Georges, his brother, died in 1803 and then the firm continued for nine years under the directorship of his father and after that Jacob-Desmalter used his own personal stamp "JACOB D. R. MESLEE" applied from 1803 to 1813. It was during the Empire period that his reputation was established and his talent fully recognised, as it is recorded that in 1807, the firm employed 350 workmen. In 1809, he executed the malachite furniture at the Grand Trianon comprising two meubles d'appui, two candelabras and a vase supported by three large chimeras with the head of Hercules and a lion pelt. The latter after a design by Percier and Fontaine was modelled by Cartelier, had already been employed by Jacob-Desmalter for the throne of Napoleon at Fontainebleau. Jacob was known to work with the outstanding bronziers of the day such as Thomire and Delafontaine. His work according to Serge Grandjean, 'is esteemed not only on account of its stylistic homogeneity but because of its consistent high quality'.
Charles Percier (1764-1838):
Charles Percier and his partner Pierre-François–Léonard Fontaine (1762-1853), the most celebrated architects and decorators during the Empire period, were largely responsible for creating the Empire style and are synonymous with creating the furniture and decoration heavy with symbolism for Napoleon. They had been in Rome from 1785 to 1790, where they had followed David's teaching, and they were fully familiar with Ancient Greek and Roman art, which was a major inspiration for their decoration and furnishing. Percier and Fontaine, published their Receuil des decorations intérieurs (1801, reissued in 1812) and they used motifs such as giant N’s in laurel wreaths, eagles and bees to make the style fully Napoleonic. Both were fully employed by Napoleon as both architects and interior decorators on various palaces such as Malmaison, Tuileries, Louvre, St. Cloud and Versailles. They transformed Napoleon's palaces into lavish showcases for the produce of French art and industry. Percier was also a partner of Jacob-Desmalter and they worked very closely together.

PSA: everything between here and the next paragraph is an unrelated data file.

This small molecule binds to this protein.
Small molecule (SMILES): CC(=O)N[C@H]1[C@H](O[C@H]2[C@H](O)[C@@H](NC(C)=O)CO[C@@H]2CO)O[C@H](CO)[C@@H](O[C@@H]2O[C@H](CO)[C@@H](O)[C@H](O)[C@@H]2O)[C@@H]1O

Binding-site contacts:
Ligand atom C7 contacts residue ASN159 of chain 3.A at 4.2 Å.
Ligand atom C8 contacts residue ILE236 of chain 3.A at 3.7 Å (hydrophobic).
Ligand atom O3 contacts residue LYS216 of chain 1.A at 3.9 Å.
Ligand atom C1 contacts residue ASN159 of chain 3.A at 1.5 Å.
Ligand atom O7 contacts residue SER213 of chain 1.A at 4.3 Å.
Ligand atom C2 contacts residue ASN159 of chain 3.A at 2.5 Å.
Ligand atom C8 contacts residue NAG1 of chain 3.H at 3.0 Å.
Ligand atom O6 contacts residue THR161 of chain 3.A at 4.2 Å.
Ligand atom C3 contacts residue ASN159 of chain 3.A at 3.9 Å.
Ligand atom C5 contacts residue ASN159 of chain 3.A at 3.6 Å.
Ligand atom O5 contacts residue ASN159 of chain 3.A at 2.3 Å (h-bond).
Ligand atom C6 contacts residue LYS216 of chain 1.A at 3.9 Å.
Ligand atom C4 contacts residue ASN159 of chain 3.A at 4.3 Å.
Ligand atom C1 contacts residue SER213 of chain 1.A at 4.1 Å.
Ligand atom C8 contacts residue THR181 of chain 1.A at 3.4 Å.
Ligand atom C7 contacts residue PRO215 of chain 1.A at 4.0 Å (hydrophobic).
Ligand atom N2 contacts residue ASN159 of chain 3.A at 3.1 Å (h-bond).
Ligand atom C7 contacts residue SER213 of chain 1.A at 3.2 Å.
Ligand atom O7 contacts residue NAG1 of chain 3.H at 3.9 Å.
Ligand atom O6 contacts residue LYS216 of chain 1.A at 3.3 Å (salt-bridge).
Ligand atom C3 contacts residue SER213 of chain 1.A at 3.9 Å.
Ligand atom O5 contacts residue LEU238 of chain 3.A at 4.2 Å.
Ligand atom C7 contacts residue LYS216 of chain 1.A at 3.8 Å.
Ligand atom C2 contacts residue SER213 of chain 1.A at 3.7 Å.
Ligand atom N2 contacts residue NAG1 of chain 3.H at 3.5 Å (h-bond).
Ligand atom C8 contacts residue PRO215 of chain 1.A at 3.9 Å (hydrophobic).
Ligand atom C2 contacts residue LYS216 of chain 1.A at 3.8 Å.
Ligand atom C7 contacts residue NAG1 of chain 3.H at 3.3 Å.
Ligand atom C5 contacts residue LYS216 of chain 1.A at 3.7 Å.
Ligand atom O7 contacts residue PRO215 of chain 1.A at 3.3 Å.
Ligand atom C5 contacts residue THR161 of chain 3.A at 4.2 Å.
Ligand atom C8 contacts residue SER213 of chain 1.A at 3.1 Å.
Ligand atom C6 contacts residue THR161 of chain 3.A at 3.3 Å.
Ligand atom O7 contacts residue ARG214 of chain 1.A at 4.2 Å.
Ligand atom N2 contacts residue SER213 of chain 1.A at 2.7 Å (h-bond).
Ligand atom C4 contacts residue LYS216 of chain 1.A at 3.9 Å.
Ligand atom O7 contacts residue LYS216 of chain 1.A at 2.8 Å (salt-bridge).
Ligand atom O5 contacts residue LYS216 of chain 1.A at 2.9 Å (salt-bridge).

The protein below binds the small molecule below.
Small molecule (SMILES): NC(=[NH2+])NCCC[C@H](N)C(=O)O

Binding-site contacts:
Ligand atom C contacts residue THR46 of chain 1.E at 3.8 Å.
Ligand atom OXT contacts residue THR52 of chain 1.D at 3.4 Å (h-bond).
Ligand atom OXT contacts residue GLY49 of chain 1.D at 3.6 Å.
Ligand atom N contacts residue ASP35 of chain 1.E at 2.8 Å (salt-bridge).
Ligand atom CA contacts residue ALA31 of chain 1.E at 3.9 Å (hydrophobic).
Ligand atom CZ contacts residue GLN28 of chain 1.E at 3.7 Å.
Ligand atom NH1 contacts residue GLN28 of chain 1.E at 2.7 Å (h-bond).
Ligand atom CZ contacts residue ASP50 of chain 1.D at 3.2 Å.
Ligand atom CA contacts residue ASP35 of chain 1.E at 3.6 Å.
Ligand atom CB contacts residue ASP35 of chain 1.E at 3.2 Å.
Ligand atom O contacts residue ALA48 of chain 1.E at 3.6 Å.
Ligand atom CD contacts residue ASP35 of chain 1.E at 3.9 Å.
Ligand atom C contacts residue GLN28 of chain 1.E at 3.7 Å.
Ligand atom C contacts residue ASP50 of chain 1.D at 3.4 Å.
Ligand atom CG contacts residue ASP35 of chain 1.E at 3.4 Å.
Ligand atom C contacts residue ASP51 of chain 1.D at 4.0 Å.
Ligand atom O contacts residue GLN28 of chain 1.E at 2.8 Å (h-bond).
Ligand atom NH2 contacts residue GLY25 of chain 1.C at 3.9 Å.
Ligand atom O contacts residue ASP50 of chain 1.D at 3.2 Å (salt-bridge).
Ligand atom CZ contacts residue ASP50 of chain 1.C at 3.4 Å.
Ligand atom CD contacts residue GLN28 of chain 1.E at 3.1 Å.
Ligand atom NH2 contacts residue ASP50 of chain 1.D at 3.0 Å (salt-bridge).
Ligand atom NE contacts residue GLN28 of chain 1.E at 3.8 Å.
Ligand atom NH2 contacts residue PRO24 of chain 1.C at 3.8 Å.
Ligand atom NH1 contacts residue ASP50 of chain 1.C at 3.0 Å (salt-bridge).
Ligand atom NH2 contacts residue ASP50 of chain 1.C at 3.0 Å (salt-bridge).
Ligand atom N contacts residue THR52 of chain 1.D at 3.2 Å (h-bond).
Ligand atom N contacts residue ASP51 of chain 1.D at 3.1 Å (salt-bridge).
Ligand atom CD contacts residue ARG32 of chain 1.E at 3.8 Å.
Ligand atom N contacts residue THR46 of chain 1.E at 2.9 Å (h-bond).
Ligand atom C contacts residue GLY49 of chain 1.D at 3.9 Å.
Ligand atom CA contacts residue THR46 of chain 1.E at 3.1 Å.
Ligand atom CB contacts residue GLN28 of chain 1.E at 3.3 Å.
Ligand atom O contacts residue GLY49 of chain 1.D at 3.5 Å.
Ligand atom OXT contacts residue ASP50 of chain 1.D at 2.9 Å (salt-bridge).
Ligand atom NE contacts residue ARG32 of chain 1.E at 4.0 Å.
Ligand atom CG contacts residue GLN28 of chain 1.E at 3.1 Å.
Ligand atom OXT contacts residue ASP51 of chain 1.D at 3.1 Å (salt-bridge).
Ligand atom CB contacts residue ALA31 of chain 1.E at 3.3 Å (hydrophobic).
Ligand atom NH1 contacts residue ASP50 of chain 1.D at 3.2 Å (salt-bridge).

Pierre-Philippe Thomire (1751-1843):
He was the most celebrated bronzier in addition to Pierre Gouthière during the reign of Louis XVI. Thomire was the son of a ciseleur but also received training under the sculptors A. Pajou (1730-1809) and J.-A. Houdon (1741-1828) and he cast bronze portrait busts for both. Thomire was a pupil at the Académie de Saint-Luc. He was already working for the Royal family by 1775 and collaborated with Jean-Louis Prieur ciseleur et doreur du Roi, on the bronze mounts for the coronation coach of Louis XVI. He set up his own atelier the following year and in 1783, Thomire was appointed as the modeller to the Manufacture de Sèvres, succeeding Jean-Claude Duplessis.
He was also well known for bronzes d’ameublement and during the Revolution, his atelier was used for the production of arms, but in 1804 he reverted to his former profession when he acquired the premises and business of the marchand-mercier Martin Éloi-Lignereux, the former partner and successor to Dominique Daguerre. His business flourished during the Empire period, and was renamed Thomire, Dutherme et Cie and in 1807, he is recorded as employing at least seven hundred workers and he enjoyed prestigious commissions from both the City of Paris and the Emperor including an important toilet service for presentation to Empress Marie-Louise on the occasion of her marriage and also the celebrated cradle for the King of Rome. He is also recorded as gilding his own bronzes and sometimes employing others to do so, such as the fondeur-ciseleur Chaudron. His work pre-revolution is to be found in all the major collections including the Louvre, Versailles, Fontainebleau, Compiègne, the Pitti Palace, Florence and Wallace Collection, London and Waddesdon Manor, Hertfordshire. He retired from business in 1823 and was awarded the Légion d’Honneur in 1834 and died in his 92nd year.